The UK is a country with people from many places. We have no choice but to try to get on with each other. Brexit may enable the UK Government to have greater control over immigration, but lots of people are going to continue to come to Britain from Europe and elsewhere. This is a good thing. We need them. We have an aging population and our economy depends on being able to attract skilled workers from abroad. I didn’t vote for Brexit in order to prevent anyone living here, nor indeed to prevent anyone coming here. I just wanted the issue to be controlled by the UK Government and the UK electorate. But given that the UK is and will continue to be a country with many languages, faiths and identities how are we going to create the necessary sense of unity that enables us to have an identity we can all share?
We all remember the tragic story of the Glasgow Muslim shopkeeper who was murdered because he wished his friends a Happy Easter. In response to this Khalil Yousuf a spokesman for the Ahmadiyya Muslim community has suggested that “Not only should we raise the flag, but everybody in the Muslim community should have to pledge loyalty to Britain in schools. There is no conflict between being a Muslim and a Briton.” He is of course correct. Muslims in fact are statistically more patriotic than UK citizens in general. One of the great things about the UK is that everyone who is a citizen is equally British. It doesn’t matter at all where your parents came from.
But how about the idea of children pledging loyalty to the Union Flag? There are a number of problems with this idea. Clearly it would be wrong if this only applied to Muslim children. It has to apply to everyone or no-one. There is a difficulty also in what these children would be pledging loyalty to. In the United States children repeat:
"I pledge allegiance to my Flag and the Republic for which it stands, one nation, indivisible, with liberty and justice for all."
A variant on this no doubt could be devised for the UK. But what of the idea of our being one nation indivisible? This is something that I absolutely agree with. But lots of people who live in the UK don’t agree with me. Who are these people? Well obviously all those people who want a part of our country to become independent or to join another country. Also people like David Cameron who were in favour of giving Scotland a referendum on independence. Likewise Scottish politicians like Ruth Davidson and Kezia Dugdale, who think the SNP should be allowed to have a second independence referendum if they want it, clearly do not think that that the UK is indivisible. These people may hope that the UK is not split up, but their attitude is quite different to that of an American.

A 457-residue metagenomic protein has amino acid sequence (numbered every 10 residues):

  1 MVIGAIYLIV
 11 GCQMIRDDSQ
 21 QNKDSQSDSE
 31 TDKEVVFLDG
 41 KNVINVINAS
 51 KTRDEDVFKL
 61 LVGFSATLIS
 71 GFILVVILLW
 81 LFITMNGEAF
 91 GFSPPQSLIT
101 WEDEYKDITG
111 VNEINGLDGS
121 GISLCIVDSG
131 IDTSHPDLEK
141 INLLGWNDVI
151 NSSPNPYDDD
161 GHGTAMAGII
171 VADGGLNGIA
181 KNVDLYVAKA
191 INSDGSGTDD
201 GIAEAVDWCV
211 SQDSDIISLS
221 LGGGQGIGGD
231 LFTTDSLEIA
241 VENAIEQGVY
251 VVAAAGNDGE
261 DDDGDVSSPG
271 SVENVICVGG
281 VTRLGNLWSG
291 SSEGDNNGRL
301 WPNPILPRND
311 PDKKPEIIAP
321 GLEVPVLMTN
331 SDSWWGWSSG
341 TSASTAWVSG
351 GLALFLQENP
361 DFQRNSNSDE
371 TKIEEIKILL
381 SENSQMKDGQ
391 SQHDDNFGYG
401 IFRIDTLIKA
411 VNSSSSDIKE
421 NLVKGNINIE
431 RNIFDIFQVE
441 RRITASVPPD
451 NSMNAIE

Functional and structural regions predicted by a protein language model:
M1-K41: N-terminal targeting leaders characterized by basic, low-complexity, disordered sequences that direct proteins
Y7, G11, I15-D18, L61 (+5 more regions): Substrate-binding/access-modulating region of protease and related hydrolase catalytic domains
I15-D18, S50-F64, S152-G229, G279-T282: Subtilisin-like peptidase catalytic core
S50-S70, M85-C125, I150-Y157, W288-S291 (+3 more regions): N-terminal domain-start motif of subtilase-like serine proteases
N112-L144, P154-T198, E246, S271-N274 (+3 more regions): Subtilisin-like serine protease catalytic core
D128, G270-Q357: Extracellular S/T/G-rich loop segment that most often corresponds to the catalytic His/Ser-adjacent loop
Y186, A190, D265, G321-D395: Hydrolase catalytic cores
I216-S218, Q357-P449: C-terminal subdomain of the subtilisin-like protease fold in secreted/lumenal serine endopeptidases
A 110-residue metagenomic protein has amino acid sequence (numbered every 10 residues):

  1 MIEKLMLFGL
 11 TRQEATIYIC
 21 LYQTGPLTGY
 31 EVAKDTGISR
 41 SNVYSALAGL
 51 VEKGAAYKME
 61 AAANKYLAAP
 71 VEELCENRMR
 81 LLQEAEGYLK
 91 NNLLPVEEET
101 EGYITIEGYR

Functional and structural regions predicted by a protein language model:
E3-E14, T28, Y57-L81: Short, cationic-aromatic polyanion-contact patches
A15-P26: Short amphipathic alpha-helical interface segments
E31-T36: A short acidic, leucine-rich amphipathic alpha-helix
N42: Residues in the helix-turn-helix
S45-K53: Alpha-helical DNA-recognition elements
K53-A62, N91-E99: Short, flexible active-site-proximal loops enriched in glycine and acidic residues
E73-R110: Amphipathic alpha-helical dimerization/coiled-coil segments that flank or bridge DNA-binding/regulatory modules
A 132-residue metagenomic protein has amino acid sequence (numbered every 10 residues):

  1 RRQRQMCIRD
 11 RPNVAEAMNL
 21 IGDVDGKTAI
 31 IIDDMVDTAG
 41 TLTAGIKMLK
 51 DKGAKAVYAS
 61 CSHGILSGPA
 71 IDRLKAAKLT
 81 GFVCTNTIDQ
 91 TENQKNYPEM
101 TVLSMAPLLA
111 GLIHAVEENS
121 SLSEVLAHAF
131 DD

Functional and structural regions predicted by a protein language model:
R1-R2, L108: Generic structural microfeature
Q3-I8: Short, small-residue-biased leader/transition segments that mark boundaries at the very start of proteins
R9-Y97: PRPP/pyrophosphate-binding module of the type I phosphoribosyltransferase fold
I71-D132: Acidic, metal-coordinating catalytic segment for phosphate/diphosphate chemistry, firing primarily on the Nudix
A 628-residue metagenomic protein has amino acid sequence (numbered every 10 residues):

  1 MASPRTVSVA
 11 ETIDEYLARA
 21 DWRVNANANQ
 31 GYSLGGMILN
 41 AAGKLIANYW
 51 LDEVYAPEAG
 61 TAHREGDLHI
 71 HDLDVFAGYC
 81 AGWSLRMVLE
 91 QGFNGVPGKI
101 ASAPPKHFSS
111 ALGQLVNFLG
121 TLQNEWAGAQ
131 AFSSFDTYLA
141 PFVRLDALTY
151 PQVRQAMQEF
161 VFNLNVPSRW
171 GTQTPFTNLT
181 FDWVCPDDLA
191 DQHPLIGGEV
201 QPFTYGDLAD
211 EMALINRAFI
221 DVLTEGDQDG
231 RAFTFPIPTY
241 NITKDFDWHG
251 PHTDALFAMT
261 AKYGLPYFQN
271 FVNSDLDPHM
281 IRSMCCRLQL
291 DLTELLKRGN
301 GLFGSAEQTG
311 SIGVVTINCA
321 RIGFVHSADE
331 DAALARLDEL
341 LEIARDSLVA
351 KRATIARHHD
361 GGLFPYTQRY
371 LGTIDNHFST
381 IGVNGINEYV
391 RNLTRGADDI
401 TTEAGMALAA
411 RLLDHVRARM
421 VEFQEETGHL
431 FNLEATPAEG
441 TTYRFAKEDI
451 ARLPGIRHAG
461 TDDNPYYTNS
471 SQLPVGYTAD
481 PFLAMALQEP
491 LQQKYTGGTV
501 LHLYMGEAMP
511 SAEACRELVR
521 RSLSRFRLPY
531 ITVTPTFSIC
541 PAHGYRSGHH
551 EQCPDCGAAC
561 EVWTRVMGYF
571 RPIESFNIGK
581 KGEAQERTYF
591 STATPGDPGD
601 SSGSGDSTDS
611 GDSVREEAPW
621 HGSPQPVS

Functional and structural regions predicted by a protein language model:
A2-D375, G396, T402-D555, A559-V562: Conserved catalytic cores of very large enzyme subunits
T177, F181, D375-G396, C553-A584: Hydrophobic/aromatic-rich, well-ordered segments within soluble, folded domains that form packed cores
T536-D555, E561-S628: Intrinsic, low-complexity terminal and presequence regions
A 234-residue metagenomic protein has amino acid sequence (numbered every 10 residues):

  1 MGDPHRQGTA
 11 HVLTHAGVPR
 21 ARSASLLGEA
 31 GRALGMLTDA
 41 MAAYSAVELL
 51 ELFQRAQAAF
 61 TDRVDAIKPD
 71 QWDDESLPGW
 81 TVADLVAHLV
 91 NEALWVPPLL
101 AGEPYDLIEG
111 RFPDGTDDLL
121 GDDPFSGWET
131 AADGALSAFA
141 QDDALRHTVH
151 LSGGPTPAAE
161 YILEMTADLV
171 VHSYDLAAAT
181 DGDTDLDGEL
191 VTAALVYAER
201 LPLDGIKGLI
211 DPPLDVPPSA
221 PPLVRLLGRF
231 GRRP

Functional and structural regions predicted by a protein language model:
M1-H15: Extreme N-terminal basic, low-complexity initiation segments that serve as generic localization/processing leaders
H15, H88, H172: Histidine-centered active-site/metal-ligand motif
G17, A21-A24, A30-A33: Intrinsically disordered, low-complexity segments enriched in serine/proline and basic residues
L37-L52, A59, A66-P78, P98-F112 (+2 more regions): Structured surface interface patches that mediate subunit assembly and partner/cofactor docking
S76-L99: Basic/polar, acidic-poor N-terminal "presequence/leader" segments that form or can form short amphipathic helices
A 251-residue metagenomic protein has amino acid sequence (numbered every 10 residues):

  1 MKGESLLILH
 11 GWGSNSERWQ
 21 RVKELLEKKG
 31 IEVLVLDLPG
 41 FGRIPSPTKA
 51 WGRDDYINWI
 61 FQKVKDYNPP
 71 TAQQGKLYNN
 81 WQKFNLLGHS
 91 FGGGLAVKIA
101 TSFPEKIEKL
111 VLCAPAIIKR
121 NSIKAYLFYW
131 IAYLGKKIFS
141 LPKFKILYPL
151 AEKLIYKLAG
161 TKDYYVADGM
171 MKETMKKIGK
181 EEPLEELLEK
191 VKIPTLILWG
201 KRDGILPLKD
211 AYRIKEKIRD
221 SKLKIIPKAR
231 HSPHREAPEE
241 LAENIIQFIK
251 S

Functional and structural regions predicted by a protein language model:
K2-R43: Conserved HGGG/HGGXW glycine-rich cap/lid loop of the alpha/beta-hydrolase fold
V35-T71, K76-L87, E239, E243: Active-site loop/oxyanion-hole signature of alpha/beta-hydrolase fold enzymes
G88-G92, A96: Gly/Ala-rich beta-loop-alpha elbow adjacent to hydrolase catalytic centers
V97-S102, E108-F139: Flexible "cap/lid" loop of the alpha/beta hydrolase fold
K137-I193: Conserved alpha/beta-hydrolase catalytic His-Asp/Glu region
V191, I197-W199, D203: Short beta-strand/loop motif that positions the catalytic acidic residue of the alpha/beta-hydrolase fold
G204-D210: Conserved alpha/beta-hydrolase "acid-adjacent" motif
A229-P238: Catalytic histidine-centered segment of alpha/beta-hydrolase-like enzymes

It’s worth remembering that the Pledge of Allegiance was written quite shortly after the United States had fought the Civil War. Children repeated every day that the war was over and secession was no longer an option. There is a case for us in the UK doing the same. Our country was never closer to breakup than in September 2014. If the SNP had won they would have done what no one else could have done in the course of our 300 year history. No-one else could have broken the bonds that until the independence referendum campaign began, most of us had considered to be indivisible. The very act of having such a referendum was to introduce instability into our country and to imply that it faced an existential threat. It did. If the SNP had won, we would no longer be what we are now a United Kingdom. How could we even have used that name?
William Faulkner famously wrote that every Southern schoolboy got to replay the Battle of Gettysburg with the chance of winning. But he only got to replay it in his mind. He didn’t get to replay it in reality. What the Scottish nationalists want is to replay their “Lost Cause” whenever they please and until whenever they win. But how can we maintain a United Kingdom and a common identity under those circumstances? Better by far, of course, that we settle these matters with a ballot box than with a box of bullets, but no country can live with the perpetual threat of dissolution.